Here's to sweethearts — wives, husbands, girlfriends, boyfriends, partners, lovers, longtime companions, significant others. Yeah, I'm a few days late as regards Valentine's Day, but that doesn't make my tip 'o the hat any less sincere. Indeed my appreciation for my own wife-girlfriend-lover-partner-longtime companion-significant other is at a near-apex. I'm joined in that feeling by two close pals for their wives.
Here’s to sweethearts — wives, husbands, girlfriends, boyfriends, partners, lovers, longtime companions, significant others. Yeah, I’m a few days late as regards Valentine’s Day, but that doesn’t make my tip ‘o the hat any less sincere. Indeed my appreciation for my own wife-girlfriend-lover-partner-longtime companion-significant other is at a near-apex. I’m joined in that feeling by two close pals for their wives.
This isn’t your conventional Valentine’s Day column. You have been warned.
We begin a few days ago, with a casual Saturday lunch of four friends at a little diner at which we sometimes gather for male bonding, that Iron John stuff, to include, naturally, the only component of life at which men are vastly superior to women: gossip. We settle in, get the conversation going, peruse the menu, and wait for our favorite server, who in due course arrives to take our orders — basic sandwich stuff. Except our little Margie is, I note, not her usual ebullient self; she doesn’t insult any of us. No jibes about receding hairlines, expanding waistlines, shabby attire or other aspects of middle-aged, weekend sloth. Ninety minutes later we’re calling it done, our lists of Saturday errands beckoning. At the cash register Margie is still a bit solemn, not herself. So I ask and she nods and mumbles: “Got a bug.” Well, great — now our little Margie tells us. But the day proceeds as planned, the night is restful, and the following morning offers no suggestion that any pathogen has been passed along. Oh, but after nightfall, midnight fast approaching: I’m in jammies, under the covers, making my way through a mediocre murder mystery when my tummy begins to swell. Almost by the second. Okay, I make it, but with not a second to spare; and there I remain, on my knees, embracing the porcelain for perhaps three minutes (it seemed like 30); and then the other aspect of the onslaught took hold, and you can guess what that involved and if you can’t, we’ll just drop it. There follows about 36 horrible hours of chills, fever and repeat visits to le bain, some of them — how to say this? — more successfully synchronized than others. Thirty-six hours in which the patient is dependent on his wife-lover-partner-best friend-longtime companion, etc. for sustenance (soda crackers, broth, Gatorade) and pharmaceuticals (anti-nausea and anti-you-know-what), all of which she fetches with dispatch; not only that, but hers is the decidedly unsavory task of dealing with the, uh, residue of gastro-intestinal illness — linen, le bain. (I warned you).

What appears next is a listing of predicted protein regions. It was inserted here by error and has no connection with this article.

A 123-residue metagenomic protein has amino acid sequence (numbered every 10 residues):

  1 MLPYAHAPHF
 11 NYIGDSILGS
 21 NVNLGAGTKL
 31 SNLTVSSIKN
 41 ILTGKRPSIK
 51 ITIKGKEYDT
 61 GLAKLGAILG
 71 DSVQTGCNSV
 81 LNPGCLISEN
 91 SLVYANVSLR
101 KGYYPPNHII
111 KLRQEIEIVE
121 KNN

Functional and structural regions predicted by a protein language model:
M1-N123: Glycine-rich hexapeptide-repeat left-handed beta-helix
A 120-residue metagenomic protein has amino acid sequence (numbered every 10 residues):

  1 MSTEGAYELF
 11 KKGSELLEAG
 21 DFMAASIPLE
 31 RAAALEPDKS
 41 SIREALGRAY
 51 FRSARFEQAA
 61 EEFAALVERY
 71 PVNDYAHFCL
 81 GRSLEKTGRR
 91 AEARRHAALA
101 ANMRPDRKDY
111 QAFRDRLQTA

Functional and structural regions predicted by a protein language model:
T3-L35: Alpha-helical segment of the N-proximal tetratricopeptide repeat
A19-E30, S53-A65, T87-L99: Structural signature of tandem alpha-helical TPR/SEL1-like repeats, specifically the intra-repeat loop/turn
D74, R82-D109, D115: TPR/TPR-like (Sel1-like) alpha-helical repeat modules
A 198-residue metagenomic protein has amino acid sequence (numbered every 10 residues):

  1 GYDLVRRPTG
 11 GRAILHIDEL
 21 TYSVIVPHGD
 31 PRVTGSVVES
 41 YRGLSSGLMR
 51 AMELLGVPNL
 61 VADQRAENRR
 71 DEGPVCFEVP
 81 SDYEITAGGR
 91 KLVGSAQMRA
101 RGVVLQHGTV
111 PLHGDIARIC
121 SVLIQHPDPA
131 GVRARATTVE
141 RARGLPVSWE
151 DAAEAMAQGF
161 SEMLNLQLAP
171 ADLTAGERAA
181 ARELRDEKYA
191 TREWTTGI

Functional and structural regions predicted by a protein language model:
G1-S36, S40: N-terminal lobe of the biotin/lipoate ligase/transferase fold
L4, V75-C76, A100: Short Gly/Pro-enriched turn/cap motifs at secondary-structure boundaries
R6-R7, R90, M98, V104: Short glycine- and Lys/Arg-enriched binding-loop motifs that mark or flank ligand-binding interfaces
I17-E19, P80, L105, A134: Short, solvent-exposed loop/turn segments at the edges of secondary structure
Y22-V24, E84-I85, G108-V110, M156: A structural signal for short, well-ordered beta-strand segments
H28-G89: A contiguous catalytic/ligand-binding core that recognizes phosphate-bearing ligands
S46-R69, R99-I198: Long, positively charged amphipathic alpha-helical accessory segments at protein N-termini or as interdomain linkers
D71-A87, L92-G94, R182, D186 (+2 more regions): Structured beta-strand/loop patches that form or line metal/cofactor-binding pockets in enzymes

When the symptoms subside sufficient to allow me to focus on the keyboard I e-mail my luncheon companions, just wondering…
Yes. It hit the first of us at four on Sunday afternoon, the second at seven, then me at eleven. The lucky one had no illness whatsoever. Since he was the only one of we four to have a beer (two, in fact) at lunch, we cyber-joked that alcohol in moderation might forestall ailments other than occluded arteries. Too, as my guest, I had paid his check; he alone among our quartet had not handed Margie his credit card, had not made physical contact with her. (Though she did bring his meal to the table she hadn’t prepared it). No matter, all of the three who did suffer were now recovering. Sunshine, visible.
“Thank God for wives,” one of the afflicted e-mails. “Mine’s a saint,” echoes the other. Had I been without my saint, had I been a solo act, a bachelor, or divorced, what would I have done those 36 or so hours? Called my daughter, I suppose, who lives a few miles away — she’s a saint, too, but she has her hubbie and our two grands to tend to. She would have done the best she could for me, perhaps even spent the night at our house to look after her old man, though under the circumstances I might have insisted she send my son-in-law. You understand. Those guys (especially guys) without a live-in saint — what do they do when they’re incapacitated? When they’re sick and alone and so feeble they can’t raise their heads from the pillow? Twice over the years I’ve been similarly ill while on the road, lying fetal on the floor of a hotel room in a distant city, hoping and praying the immune system would kick in before I kicked off. What comes into play then, alongside whatever torments wrack the body, is loneliness. It is a subspecies of fear. Fear is much, much less a factor when there’s a saint in the house.
So on Valentine’s Day I gave my Saint flowers, and candy. And jewelry.
I also gave her my virus.
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Steve Barnes is a native of Pine Bluff.